- Associated Press - Friday, January 17, 2014

WICHITA, Kan. (AP) - A much-anticipated decision by the U.S. Election Assistance Commission over requests to modify registration forms to allow Kansas and Arizona to fully implement proof-of-citizenship voting laws on their residents is not expected to settle the matter - even if officials act in time for Friday’s court-imposed deadline.

What happens next depends only in part on the election commission’s decision, if any. The proof-of-citizenship requirement championed by Kansas Secretary of State Kris Kobach has come under attack not only in the courts, but in the Legislature and in his re-election campaign.

Most immediately, the issue will likely return to the courtroom of U.S. District Judge Eric Melgren, who has held onto litigation in anticipation of further proceedings. Melgren, who wants a final agency decision before the court gets involved, has said that if the commission didn’t respond by Friday’s deadline, he would deem the request denied.

EAC spokesman Bryan Whitener said Friday afternoon that the “matter is still under review,” and the Kansas Secretary of State’s Office had not heard anything from the commission. The judge did not specify a time for his deadline, although it is not unusual for court filings to be made shortly before midnight.

Both states enacted laws requiring new voters to provide a birth certificate, passport or other proof of U.S. citizenship when registering to vote, and most voters use state forms that enforce the requirement. But some voters use the federal form, which requires only that someone sign a statement under oath that he or she is a U.S. citizen, and Kansas and Arizona want to force a change to close what their officials see as a loophole in enforcement of their proof-of-citizenship requirements.

The U.S. Justice Department has argued that changing the requirements on the federal form for residents of Kansas and Arizona would in essence affect nationwide policy because it might encourage every state to seek increased proof of citizenship in order to register for federal elections.

Kobach has pushed his state’s proof-of-citizenship law to keep non-citizens from voting particularly those in the U.S. illegally. But critics say voter fraud is extremely rare and contend such laws suppress the vote and threaten to keep thousands of citizens from casting ballots. The registrations of 20,127 Kansans remained on hold Friday because they’ve not yet provided proof of their citizenship to election officials.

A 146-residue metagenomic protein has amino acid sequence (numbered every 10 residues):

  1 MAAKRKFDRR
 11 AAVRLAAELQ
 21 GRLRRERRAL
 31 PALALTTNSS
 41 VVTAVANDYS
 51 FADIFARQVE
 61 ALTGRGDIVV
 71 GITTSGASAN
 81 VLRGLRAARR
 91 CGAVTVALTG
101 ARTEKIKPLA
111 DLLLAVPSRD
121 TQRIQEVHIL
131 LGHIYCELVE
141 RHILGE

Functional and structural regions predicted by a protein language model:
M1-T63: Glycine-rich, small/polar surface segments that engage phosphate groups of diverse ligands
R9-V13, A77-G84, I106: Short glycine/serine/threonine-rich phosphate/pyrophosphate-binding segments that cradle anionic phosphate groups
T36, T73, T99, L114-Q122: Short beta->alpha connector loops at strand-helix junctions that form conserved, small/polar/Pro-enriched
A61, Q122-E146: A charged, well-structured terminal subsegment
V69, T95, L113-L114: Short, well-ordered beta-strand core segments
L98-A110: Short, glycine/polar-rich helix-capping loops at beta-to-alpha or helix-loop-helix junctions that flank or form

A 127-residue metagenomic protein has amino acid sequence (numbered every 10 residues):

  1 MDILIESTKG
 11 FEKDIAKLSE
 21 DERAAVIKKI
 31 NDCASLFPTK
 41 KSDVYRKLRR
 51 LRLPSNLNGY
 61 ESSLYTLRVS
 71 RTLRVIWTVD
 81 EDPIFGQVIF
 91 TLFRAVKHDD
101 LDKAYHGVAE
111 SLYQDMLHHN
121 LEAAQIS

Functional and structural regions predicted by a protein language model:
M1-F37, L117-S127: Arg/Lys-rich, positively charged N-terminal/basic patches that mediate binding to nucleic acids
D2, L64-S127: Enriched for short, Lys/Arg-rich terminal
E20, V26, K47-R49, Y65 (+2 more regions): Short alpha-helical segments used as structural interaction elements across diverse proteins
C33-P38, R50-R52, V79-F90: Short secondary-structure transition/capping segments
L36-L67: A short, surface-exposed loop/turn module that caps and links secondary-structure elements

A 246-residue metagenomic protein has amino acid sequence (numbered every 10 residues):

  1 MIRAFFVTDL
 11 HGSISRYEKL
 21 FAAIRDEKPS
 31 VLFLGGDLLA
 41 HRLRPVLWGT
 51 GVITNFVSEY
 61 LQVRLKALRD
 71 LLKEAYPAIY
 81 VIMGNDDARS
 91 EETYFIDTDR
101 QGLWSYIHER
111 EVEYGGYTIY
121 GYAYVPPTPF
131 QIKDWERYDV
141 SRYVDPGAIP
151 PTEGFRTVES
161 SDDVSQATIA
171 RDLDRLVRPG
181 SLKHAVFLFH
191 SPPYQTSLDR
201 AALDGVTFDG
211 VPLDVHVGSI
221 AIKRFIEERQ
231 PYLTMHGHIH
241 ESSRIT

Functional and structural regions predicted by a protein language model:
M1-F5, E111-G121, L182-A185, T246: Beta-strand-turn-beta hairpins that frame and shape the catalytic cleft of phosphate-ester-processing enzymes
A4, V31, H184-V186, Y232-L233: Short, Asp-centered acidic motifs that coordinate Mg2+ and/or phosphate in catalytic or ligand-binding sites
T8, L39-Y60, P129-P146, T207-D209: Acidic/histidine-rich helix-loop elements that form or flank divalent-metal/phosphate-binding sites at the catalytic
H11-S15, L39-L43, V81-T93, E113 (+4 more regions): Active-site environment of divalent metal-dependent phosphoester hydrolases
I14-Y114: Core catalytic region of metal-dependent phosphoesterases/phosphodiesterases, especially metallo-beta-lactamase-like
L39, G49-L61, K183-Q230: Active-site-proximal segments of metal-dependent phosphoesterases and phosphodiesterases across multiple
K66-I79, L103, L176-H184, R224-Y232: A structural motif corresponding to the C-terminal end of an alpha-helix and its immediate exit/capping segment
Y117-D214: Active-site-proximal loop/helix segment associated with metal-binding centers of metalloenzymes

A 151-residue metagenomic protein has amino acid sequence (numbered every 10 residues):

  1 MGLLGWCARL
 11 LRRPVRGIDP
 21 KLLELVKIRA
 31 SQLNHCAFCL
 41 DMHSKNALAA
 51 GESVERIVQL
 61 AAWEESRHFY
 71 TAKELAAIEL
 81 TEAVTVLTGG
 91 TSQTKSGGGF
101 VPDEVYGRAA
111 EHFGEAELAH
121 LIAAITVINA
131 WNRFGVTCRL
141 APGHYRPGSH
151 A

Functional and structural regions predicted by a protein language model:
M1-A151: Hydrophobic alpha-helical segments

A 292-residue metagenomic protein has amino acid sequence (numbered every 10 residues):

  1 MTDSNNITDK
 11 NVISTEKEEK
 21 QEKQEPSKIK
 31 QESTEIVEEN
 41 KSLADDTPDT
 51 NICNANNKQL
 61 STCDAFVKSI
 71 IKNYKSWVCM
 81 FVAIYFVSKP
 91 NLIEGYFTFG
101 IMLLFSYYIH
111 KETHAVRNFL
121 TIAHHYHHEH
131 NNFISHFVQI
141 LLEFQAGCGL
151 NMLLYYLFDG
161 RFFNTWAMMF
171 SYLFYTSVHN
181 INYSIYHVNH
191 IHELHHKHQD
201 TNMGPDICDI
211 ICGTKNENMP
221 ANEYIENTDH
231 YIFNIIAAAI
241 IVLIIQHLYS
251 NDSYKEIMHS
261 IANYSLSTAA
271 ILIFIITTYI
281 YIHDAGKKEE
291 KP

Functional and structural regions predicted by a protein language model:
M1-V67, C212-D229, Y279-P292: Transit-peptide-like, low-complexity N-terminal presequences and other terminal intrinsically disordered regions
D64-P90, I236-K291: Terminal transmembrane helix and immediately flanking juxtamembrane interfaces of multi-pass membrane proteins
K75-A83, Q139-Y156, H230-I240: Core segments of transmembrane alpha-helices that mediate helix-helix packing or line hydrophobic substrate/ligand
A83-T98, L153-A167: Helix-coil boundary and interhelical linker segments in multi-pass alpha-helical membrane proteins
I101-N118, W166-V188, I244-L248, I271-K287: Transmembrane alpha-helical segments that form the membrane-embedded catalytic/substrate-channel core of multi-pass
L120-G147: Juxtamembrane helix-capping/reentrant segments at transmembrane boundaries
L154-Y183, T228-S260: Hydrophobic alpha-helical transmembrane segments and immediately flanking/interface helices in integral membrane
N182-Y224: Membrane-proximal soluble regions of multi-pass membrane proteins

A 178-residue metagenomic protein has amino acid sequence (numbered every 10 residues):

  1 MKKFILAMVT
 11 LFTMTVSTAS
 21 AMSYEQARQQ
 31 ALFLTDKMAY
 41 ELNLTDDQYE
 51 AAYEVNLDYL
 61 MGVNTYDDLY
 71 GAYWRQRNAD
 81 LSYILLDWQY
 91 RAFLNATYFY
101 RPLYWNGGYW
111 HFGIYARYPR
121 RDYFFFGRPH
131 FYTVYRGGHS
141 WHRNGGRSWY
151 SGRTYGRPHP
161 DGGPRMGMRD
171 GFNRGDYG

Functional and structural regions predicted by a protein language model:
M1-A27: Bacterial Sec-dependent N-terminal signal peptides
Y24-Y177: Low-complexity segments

If Kobach gets his way and the commission agrees to change the state-specific requirements on the federal voter registration form as he wants, the lawsuit he filed to force that outcome will become unnecessary.

But if the commission either rejects the request or refuses to act in time, the court is expected to set an evidentiary hearing to take up the states’ request that the judge order the commission to modify their form.

Melgren said last month he has serious reservations about the federal government’s power to rule on the voter registration issue. Regardless of how the judge ultimately rules in the case, the issue is likely to be appealed.

The U.S. Supreme Court ruled in June that Arizona could not refuse to accept the national voter registration form, even though people who use it aren’t required to provide citizenship documents.

Kobach has said that if he cannot get either the commission or Melgren to modify the federal registration form with state-specific requirements, he would institute a dual registration that limits Kansans who register with the federal form to voting only in presidential, U.S. Senate and congressional races.

A separate American Civil Liberties Union lawsuit contends Kobach has no authority to create a dual registration system in Kansas.

Several Democratic lawmakers in Kansas have proposed rewriting or repealing the state’s proof-of-citizenship law. Former state Sen. Jean Schodorf, the expected Democratic challenger for Kobach, is calling on legislators to audit how Kobach’s office has administered the law.

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